The Fourth Taiwan Crisis And China’s Strategic Culture

By Anuraag Khaund

THE current Taiwan crisis sparked by the recent visit of Speaker of the US House of Representatives Nancy Pelosi’s visit to Taipei on 2 August, 2022 led to the Chinese response consisting of strong worded statements prior to the visit and later military and live missile drills around the island nation. The response was expected given the sensitivity of the issue of Taiwan for China which sees the island as a renegade province and by extension tied to Beijing’s sovereignty and territorial integrity.  However, a closer look in the statements and the actions by Beijing would appear to be following certain tenets of the Chinese strategic culture. The article is an attempt at briefly teasing out the central features of Chinese strategic culture, as outlined by American scholar Andrew Scobell, in the Beijing’s response to Pelosi’s visit.

As per American political scientist Allen Whiting (quoted by Scobell) strategic culture or cultural image refers to ‘the preconceived stereotype of the strategic disposition of another nation, state, or people that is derived from a selective interpretation of history, traditions and self- image’. In other words, the strategic culture of any nation-state is tied to its perception of the past and on this count, China is no different from any other nation. On hearing Chinese strategy, undeniably the most important figure who comes to mind is the 6th century BCE general and strategist Sun Tzu whose classic text The Art of War continues to influence thinking on military strategy and tactics. However, Sun Tzu can be contrasted from other military thinkers in the sense that The Art of War focuses not much on actual military fighting but more on strategies centered around deception and psychological warfare. This can be highlighted from the lines of the text by Sun Tzu who states that ‘The Skilfull Strategist defeats the enemy without doing battle, Captures the city without laying siege Overpowers the enemy state without protracted warfare’. Here, the focus is more on winning without having to or using minimal force as compared to military engagement in the field. This attitude was evident in Mao’s explanation of the First Taiwan Crisis of 1954 to Soviet leader Nikita Khrushchev by stating that the Chinese shelling of the Quemoy and Matsu islands was to ‘show our (Beijing’s armed) potential’ in order deter the Nationalist government in Taiwan from seeking complete independence in view of the increasing US support to the latter than to occupy the islands− an instance of psychological rather than physical warfare. The recent drills around Taiwan, despite the analogies with the Russian invasion of Ukraine, can be seen as Beijing’s psychological warfare tactics or Sun Tzu ‘s ‘winning without fighting’ strategy at play through an intimidating display of its naval and air power as well as missile strength in order to make the world believe in China’s capacity for military reunification of the island as well as by raising the ante to deter Washington from making similar ‘mistakes’. Yet domestic concerns such as economic slowdown and the public resentment over the Zero- COVID policy and most importantly the upcoming 20th Party Congress in October (important for President Xi Jinping where he would make a bid for an unprecedented third term) would curtail Beijing’s nationalistic ambitions for the time being.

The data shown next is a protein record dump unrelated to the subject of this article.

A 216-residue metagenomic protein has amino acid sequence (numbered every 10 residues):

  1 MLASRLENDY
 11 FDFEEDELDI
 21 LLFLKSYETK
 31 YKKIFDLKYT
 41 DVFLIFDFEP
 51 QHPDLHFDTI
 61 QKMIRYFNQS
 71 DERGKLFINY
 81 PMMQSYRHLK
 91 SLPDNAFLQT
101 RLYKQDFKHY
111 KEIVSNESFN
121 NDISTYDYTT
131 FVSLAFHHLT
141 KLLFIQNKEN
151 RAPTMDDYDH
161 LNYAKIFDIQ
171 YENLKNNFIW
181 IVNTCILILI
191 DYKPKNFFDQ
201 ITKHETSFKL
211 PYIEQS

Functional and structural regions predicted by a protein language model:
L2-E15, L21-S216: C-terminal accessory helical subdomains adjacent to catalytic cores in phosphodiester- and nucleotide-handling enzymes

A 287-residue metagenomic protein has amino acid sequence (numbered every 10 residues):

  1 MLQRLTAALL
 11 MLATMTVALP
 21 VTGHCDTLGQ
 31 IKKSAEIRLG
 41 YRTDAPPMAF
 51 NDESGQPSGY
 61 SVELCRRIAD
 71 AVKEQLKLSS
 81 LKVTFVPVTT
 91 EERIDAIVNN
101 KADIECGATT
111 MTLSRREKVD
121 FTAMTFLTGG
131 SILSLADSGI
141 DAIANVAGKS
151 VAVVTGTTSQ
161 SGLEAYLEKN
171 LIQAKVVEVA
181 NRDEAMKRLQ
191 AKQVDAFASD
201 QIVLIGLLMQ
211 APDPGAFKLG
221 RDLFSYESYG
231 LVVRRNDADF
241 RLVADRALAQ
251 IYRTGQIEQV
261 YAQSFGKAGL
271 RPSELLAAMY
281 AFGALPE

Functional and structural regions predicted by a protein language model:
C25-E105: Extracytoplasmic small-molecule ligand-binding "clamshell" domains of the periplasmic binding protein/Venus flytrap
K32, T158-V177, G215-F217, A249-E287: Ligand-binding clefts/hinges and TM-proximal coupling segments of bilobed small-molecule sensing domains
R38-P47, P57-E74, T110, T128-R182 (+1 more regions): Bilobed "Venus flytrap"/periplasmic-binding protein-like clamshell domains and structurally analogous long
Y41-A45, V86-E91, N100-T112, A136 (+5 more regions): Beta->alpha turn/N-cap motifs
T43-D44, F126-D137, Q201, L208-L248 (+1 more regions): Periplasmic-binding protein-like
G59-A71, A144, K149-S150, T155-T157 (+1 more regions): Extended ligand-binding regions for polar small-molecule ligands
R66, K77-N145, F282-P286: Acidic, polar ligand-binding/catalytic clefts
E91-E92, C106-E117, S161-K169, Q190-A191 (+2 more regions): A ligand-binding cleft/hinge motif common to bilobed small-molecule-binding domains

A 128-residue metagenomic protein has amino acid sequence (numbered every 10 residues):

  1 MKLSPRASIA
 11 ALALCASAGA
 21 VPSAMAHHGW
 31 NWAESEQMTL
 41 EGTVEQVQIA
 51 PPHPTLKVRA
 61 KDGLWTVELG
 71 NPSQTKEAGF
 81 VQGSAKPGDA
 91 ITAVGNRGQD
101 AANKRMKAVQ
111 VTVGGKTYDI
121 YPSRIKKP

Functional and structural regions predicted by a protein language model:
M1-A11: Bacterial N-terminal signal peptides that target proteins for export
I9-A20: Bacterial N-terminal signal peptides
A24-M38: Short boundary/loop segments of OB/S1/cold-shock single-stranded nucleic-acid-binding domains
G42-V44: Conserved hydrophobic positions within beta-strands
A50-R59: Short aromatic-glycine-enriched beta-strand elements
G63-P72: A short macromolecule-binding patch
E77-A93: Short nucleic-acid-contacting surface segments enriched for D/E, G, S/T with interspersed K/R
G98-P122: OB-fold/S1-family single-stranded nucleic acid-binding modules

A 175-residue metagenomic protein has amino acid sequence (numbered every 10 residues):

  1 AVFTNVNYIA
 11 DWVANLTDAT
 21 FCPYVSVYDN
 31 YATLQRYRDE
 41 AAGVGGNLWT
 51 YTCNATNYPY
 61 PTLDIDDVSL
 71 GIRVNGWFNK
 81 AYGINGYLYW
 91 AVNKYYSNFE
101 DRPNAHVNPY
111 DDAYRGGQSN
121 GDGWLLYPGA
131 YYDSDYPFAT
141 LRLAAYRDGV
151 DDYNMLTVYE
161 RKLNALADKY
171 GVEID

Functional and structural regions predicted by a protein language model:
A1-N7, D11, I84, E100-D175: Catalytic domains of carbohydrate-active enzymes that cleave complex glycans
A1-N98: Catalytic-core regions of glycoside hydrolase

Secondly, Scobell says that the Chinese strategic culture can be described as the ‘Cult of Defense’ given the Chinese perception of their strategic culture being pacifist, non- expansionist and defensive in nature as opposed to the ‘maritime’ colonizing strategic culture of the West (Europe and now, the US). Among the guiding principles for external security listed by Scobell which justify the use of aggression in Chinese strategic culture are the related ideas of ‘Just War’ and ‘National Unification’. The idea of just or righteous war (yizhan) can be traced back to the time of Confucius which refers to wars or battles that are fought for just causes such as against tyranny and oppression as well as protecting the boundaries of Chinese civilization or achieving ‘unification’ as opposed to unjust wars fought for territorial expansion or conquest. Associated with just war is the idea of national unification, which can be traced to the Chinese Century of Humiliation (1842-1949) when the Qing Empire or the ‘Chinese civilization’ was divided into several parts by foreign Western powers and hence ‘renegade provinces’ like Taiwan had to unified with the Chinese nation. Taken together, the achievement of ‘national unification’ with Taiwan justified the use of force if necessary (just war). While statements about military action have not been made explicitly, yet the usage of phrases such as ‘There is but one China in the world, Taiwan is an inalienable part of China’s territory’ and reference to US attempts at ‘obfuscating China’s reunification and… undermining China’s development and re-vitalization’ by Sun Weidong, Beijing’s ambassador to India can be seen as expression of the idea of ‘national unification’ which, as seen earlier justified a ‘just war’ on the part of China (mentioned as ‘necessary countermeasures to ….safeguard sovereignty and territorial integrity). The ‘just’ness of any military action on the part of China or the defensive nature of its actions with Taiwan has also been highlighted by contrasting it with the actions of US who is the ‘biggest destroyer of peace’ as per Sun given its ‘unscrupulous behaviour and retrogressive moves’ in the Taiwan Straits which has put the world at ‘knife’s edge’. At the same time, the US is accused of ‘constantly distorting, obscuring and hollowing out the One- China Principle’ or in other words portrayed as a dishonest power that does not adhere to the 1979 Joint Communique (in other words an unjust power). In addition, Washington has also been accused by Chinese Foreign Minister Wang Yi of acting in ‘bad faith’ and interfering in the ‘internal matter of China’ (Taiwan) as well as using the island ‘to contain China’. Hence, in such a context of the actions of an ‘unjust power’ or aggressor like the United States against the ‘national unification’ of China and Taiwan, Beijing’s ‘just war’ or military drills in the Taiwan Straits is justified as per the Chinese strategic culture.